Released in 1988, John Carpenter’s THEY LIVE finds honest, hard-working Americans – personified in this case by the muscle-bound mullet that is ‘Rowdy’ Roddy Piper – on skid row, under the thumb of a kleptocracy of aliens masquerading as decent, clean-living human beings in cahoots with a power elite of Reagan-era Republicans doing much the same thing.
Los Angeles offers the perfect backdrop to THEY LIVE. Wall Street might be America’s financial capital, but LA is its epicentre of conspicuous consumption, the natural point of origin for the TV signal being used by these intergalactic free-enterprisers to addle and exploit the collective human consciousness.
In Carpenter’s eyes we are not resigned to our fate, simply blinded to it. In the world of THEY LIVE, as in this one, it is he who controls the medium who controls the message.
So reads the inscription over the main entrance of LA’s City Hall. Completed in 1928, in 2001 it underwent a seismic retrofit enabling it to remain functional in the case of a magnitude 8.2 earthquake. Between its broad foundations and dizzying spire it stakes its ownership of this corner of downtown LA, and of the city as a whole, casting the cluster of tents at the base of the building’s north side into an indifferent shadow.
I’m approaching from the north having ridden the bus down to Union Station , covering the last few blocks on foot. People on the buses here look dead tired, even in the middle of the day. Those who aren’t sleeping deeply are drowning in the shallows of Transit TV, spellbound by the staccato splurge of cheaply commercials and syndicated televisual excrescence.
It’s during a short promo for something called ‘The Jace Hall Show’, adorned as it is with garish graphics instructing me to find, follow and fan Jace Hall, at all fucking costs, in all four million corners of the (fuck me I’m tired of saying it) social web, that I finally understand: TV isn’t going to be conquered by YouTube. It’s just going to become it.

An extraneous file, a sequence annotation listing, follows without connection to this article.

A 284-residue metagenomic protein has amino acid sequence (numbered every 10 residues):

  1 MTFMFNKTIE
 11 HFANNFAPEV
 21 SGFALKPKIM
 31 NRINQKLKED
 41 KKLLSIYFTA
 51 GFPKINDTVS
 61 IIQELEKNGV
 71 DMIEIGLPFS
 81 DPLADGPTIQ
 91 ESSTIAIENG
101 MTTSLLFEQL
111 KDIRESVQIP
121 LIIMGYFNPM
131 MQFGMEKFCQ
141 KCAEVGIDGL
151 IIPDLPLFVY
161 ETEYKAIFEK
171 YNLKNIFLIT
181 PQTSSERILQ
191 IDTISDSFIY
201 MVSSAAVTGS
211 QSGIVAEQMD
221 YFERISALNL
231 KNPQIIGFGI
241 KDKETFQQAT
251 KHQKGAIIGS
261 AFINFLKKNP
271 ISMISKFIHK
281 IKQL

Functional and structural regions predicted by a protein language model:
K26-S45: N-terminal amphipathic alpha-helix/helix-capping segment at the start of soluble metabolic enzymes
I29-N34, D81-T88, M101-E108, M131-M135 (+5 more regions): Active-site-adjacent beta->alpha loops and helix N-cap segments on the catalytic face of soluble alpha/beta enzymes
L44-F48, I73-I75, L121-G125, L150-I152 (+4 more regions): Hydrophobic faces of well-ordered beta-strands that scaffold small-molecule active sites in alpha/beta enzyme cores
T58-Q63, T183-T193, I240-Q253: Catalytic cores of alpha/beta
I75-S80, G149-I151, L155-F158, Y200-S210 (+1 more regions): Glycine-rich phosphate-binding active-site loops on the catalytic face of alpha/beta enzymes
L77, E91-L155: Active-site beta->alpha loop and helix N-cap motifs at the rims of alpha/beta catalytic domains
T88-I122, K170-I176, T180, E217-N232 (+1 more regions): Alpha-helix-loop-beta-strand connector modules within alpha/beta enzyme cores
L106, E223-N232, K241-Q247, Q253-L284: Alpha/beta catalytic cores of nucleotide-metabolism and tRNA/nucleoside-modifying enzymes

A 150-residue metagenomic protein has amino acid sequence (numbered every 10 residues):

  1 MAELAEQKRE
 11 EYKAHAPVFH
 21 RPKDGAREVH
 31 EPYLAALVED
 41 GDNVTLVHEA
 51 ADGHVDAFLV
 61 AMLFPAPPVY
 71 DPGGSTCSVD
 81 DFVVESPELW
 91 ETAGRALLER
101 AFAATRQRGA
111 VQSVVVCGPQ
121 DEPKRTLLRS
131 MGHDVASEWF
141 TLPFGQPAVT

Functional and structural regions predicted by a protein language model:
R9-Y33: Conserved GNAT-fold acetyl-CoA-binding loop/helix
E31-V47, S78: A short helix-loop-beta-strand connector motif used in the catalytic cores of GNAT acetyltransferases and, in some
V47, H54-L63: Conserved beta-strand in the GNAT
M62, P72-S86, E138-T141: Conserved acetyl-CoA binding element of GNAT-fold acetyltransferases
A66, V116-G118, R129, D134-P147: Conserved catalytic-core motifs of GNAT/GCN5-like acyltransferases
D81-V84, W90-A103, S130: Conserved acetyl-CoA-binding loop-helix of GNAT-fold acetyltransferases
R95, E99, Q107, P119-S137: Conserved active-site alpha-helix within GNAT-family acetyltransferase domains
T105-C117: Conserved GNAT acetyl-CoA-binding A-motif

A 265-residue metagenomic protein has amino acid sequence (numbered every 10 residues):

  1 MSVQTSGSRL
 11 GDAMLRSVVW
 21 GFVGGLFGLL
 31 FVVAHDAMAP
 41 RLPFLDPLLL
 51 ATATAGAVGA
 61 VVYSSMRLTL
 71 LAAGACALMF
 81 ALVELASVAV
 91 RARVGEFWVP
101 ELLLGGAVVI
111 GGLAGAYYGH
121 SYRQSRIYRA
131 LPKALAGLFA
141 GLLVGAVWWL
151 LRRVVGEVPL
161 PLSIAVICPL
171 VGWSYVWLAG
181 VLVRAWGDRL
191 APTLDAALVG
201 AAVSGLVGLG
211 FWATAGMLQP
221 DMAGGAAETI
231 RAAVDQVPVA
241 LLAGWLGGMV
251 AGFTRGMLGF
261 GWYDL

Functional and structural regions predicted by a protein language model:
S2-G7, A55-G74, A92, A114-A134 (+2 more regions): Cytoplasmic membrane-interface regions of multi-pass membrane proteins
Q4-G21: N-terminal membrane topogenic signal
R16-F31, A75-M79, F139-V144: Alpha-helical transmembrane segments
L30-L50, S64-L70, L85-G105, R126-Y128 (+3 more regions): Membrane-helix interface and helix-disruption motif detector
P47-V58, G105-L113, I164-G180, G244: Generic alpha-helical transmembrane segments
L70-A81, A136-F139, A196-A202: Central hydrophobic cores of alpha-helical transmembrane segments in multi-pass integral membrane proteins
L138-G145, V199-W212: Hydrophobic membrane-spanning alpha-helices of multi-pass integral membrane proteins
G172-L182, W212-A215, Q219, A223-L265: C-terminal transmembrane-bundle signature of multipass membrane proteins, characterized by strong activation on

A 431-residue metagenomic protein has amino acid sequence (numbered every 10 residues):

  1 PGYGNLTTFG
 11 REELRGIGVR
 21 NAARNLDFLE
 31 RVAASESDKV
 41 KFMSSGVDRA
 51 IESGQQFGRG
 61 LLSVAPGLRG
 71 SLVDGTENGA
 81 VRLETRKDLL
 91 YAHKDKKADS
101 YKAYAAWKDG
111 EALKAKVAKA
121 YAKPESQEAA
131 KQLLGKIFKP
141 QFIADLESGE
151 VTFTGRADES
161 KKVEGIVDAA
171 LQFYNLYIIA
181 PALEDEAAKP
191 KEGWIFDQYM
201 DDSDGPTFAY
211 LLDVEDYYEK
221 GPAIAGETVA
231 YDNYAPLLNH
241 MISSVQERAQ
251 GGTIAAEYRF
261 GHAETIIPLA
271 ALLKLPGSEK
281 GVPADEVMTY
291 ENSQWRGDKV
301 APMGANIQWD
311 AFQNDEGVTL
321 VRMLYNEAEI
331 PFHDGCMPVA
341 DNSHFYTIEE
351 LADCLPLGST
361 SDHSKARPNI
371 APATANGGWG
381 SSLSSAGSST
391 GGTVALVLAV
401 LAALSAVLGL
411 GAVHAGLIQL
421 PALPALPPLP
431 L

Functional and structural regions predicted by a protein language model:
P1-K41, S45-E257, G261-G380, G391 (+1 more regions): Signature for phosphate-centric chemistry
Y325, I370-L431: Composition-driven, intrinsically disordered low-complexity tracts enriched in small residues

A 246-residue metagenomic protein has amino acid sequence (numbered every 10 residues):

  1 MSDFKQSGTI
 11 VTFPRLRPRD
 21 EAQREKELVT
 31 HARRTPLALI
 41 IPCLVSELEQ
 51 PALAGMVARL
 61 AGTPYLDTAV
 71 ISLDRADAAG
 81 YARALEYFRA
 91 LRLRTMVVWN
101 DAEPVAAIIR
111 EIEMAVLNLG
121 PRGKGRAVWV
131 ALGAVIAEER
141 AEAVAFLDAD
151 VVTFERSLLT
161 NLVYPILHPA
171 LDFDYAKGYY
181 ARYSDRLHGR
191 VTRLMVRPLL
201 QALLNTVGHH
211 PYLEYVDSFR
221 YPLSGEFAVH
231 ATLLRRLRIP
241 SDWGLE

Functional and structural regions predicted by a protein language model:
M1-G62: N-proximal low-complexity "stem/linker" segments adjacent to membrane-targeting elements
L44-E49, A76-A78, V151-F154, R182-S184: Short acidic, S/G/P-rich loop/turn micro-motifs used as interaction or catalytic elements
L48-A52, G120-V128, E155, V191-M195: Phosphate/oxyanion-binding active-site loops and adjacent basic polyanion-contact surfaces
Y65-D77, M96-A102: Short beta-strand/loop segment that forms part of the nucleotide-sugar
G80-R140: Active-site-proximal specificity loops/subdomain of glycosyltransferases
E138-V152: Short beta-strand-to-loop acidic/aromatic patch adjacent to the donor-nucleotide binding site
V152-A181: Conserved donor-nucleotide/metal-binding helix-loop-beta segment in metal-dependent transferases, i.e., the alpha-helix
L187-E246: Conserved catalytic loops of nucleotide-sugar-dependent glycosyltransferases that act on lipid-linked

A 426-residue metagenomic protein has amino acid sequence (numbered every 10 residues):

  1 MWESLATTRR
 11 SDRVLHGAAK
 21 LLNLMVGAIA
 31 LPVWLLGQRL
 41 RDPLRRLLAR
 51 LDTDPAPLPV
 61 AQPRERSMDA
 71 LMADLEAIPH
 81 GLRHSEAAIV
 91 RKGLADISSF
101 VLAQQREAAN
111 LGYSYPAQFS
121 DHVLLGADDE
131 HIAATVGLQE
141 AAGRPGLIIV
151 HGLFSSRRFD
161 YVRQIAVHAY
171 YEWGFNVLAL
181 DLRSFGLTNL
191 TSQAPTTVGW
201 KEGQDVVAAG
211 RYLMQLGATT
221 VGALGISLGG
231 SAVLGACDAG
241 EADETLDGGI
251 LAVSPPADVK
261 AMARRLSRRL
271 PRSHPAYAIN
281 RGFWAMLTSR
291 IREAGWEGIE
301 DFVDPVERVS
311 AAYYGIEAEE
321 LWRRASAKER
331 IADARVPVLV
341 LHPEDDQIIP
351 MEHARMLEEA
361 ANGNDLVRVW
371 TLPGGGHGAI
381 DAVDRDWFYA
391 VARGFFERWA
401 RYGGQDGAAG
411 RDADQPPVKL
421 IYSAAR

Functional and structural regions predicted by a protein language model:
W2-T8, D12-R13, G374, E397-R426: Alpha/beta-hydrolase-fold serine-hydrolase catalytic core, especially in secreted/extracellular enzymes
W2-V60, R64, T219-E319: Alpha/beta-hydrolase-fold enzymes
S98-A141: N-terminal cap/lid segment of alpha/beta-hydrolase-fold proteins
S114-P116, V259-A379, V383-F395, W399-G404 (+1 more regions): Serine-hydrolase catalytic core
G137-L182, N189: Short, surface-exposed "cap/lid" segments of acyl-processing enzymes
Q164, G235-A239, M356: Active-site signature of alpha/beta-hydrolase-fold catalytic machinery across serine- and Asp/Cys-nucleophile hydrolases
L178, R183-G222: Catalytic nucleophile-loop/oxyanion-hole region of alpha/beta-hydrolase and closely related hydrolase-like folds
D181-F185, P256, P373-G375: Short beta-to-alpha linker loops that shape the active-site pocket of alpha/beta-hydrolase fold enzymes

Carrying on a little way down Main St I see the south side of City Hall, and the #OccupyLA encampment proper. On my way in I get chatting to a guy called Luke. He’s recently lost his job, his apartment, he’s basically here looking for a place to stay. He’s friendly, well-spoken, we talk a little about Occupy and what we both think it stands for, but it seems like Luke has more pressing concerns. I leave him meandering off between tightly-packed tents, in search of enough open ground to make a new home.
Is Luke a ‘protester’? Not in the Middle English (and, I suspect, Middle American) sense of the term. He doesn’t have a placard. He isn’t lining up to join ineffectual millions marching for one day only, he isn’t settling down with firearms and french fancies for a tea party. He’s just looking for somewhere he can be around people, feel part of something larger than his singularly troubled self, sleep a little sounder for the knowledge.
Spotting one of the circles signifying a meeting work-group, I wander over. The consensus process used at Occupations is deliberately open and inclusive, anyone can wander up, listen in, ask a question. At the same time, I make a point to volunteer who I am and what I’m doing there. The paranoia’s palpable these days, the Occupiers aware that plants and provocateurs are among them, becoming ever more entrenched in the logistics and liturgy of their struggle to survive.
Whatever neurosis they’re feeling can’t be being helped by the pungent smell of weed filling the air. Seems like it’s everywhere in LA these days, not just the boardwalk of Venice Beach and the backstreets downtown, but clouding street corners all along the route of the 704 running between the two, a rich aroma on Rodeo Drive, a purple haze on Sunset Boulevard. The signs are everywhere, lurid cannabis leaves drawn in green neon, brightening windows of the clinics where it’s sold.
That’s another of the skewed stereotypes the Occupiers have to put up with: they aren’t just jobless (ergo lazy) and homeless (ergo destitute) they’re also potheads (ergo crazy) and stoners (ergo dangerous). For my part, I’ve drunk a lot of booze and I’ve smoked a lot of weed and I know what I’d rather have my revolution powered by. If the smell of sensimilla hangs heavy in the air at #OccupyLA, the smell of sense hangs heavier.